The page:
Amoeblog

The roots of jazz - ragtime

Posted by Eric Brightwell, August 24, 2009 04:48pm | Post a Comment
Although for most people the strains of "The Entertainer" and other rags now primarily evoke quaint, scratchy images of silent films projected at the wrong speed, when ragtime first appeared around the 1870s, it was the soundtrack of Missouri's whorehouses, parlors and gambling clubs.

st. louis 1870
St. Louis in the 1870s

Ragtime was also one of the first truly and distinctly American musical forms. After cakewalk, ragtime was one of the first global music crazes. That Ragtime's cradle was the river towns of the Missouri Valley shouldn't be a surprise. Missouri, located at the center of the country, has long been and remains a crossroads of cultural exchanges. No state borders more than Missouri and noted ragtime musicians came from all the neighbors and spread to them (except Nebraska and Iowa, states whose people are known to be deaf to the joys of melody and dance). The character of ragtime -- drawing from folk, European and American marches, minstrelsy, spirituals and other forms -- connects Europe, Africa and North America, town and country, classical and popular, black and white.

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Sounds of the Show-Me State -- Happy Missouri Day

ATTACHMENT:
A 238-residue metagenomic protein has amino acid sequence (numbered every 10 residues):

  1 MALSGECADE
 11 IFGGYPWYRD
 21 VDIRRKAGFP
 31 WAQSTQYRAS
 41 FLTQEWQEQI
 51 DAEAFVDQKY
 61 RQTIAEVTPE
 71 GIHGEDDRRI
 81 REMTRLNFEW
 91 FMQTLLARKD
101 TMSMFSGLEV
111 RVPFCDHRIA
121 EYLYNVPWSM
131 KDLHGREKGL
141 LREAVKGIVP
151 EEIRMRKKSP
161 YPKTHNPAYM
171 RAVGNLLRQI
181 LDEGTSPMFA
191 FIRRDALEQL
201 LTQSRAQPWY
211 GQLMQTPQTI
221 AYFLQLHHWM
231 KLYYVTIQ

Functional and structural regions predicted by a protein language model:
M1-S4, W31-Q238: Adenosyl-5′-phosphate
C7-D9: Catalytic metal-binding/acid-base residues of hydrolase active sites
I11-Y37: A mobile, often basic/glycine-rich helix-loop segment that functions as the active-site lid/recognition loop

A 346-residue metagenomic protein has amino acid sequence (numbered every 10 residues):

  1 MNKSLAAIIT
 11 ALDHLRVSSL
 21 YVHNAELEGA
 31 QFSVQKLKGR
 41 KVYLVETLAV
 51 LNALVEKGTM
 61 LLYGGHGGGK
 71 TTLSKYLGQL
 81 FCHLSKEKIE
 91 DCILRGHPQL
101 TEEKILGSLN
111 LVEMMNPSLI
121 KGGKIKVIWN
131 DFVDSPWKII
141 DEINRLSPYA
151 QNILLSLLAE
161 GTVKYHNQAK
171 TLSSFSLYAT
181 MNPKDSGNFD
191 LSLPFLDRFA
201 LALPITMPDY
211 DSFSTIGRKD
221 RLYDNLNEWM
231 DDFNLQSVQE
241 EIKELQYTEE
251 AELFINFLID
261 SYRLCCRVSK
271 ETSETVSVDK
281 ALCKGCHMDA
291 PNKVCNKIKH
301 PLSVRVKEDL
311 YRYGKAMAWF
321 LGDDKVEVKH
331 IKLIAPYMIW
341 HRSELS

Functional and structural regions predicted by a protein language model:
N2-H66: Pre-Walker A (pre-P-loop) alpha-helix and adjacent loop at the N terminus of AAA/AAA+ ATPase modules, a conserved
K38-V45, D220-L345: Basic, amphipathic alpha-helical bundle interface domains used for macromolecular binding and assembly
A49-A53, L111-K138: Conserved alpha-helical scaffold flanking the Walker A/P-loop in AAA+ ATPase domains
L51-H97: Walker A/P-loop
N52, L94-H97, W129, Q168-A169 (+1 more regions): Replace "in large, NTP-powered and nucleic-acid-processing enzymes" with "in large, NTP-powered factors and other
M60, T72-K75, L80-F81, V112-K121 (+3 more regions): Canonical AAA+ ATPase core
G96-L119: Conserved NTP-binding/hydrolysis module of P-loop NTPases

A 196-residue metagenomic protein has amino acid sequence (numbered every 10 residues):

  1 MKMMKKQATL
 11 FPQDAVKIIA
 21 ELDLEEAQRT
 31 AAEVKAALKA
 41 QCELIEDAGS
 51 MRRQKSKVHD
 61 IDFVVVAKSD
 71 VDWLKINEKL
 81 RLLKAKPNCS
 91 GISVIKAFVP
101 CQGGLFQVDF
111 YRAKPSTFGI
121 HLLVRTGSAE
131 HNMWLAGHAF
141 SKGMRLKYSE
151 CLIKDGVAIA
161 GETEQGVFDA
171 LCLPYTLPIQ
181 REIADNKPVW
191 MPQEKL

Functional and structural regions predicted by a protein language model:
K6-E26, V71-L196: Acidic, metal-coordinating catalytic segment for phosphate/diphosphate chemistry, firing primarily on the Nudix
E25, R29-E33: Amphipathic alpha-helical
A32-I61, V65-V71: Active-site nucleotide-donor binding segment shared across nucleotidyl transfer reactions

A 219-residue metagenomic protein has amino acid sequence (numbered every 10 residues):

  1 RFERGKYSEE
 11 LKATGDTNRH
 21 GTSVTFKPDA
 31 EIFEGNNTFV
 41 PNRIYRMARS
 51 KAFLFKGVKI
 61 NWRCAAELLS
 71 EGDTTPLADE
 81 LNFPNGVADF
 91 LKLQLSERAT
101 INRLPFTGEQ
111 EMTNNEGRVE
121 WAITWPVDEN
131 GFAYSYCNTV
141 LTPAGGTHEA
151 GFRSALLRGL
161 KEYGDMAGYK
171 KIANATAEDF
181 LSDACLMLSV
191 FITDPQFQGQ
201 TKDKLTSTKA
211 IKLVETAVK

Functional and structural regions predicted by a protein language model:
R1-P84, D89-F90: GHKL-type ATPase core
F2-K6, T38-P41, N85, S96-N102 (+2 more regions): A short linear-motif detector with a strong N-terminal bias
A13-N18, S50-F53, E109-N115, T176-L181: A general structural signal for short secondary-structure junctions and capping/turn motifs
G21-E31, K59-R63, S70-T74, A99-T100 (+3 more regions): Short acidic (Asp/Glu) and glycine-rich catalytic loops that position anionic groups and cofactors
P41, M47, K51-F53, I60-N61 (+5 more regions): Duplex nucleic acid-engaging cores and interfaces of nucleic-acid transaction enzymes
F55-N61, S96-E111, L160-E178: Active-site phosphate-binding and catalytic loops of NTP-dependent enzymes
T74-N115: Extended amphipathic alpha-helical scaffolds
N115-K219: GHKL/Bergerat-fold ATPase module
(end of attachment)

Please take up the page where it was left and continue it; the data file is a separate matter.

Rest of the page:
Posted by Eric Brightwell, October 15, 2008 12:13pm | Post a Comment
Pendersleigh & Sons Cartography's Map of Missouri

Pendersleigh & Sons Cartography's Map of Missouri


Missouri's nickname, the "Show Me State," first appears in print in the words of congressman, William Vandiver, who declared in 1889, “I come from a state that raises corn and cotton and cockleburs and Democrats. Frothy eloquence neither convinces nor satisfies me. I am from Missouri. You have got to show me.” Maybe it should be called the "Play-Me State" because it's produced so much great music. OK -- that doesn't make a lot of sense but I needed some sort of intro and transition.

*****

The state song is "Missouri Waltz."  It was first published in 1914. 

Hush-a-bye, ma baby, slumbertime is comin' soon;
Rest yo' head upon my breast while Mommy hums a tune;
The sandman is callin' where shadows are fallin',
While the soft breezes sigh as in days long gone by.

Way down in Missouri where I heard this melody,
When I was a little child upon my Mommy's knee;
The old folks were hummin'; their banjos were strummin';
So sweet and low.

Happy Missouri Day! - Yup, It's aready been a yurr since the last'n

Posted by Eric Brightwell, October 15, 2008 12:42am | Post a Comment
MISSOURI DAY

The 3rd Wednesday of the October, this year the 15th.

Map of Missouri
Pendersleigh & Sons' Official Map of Missouri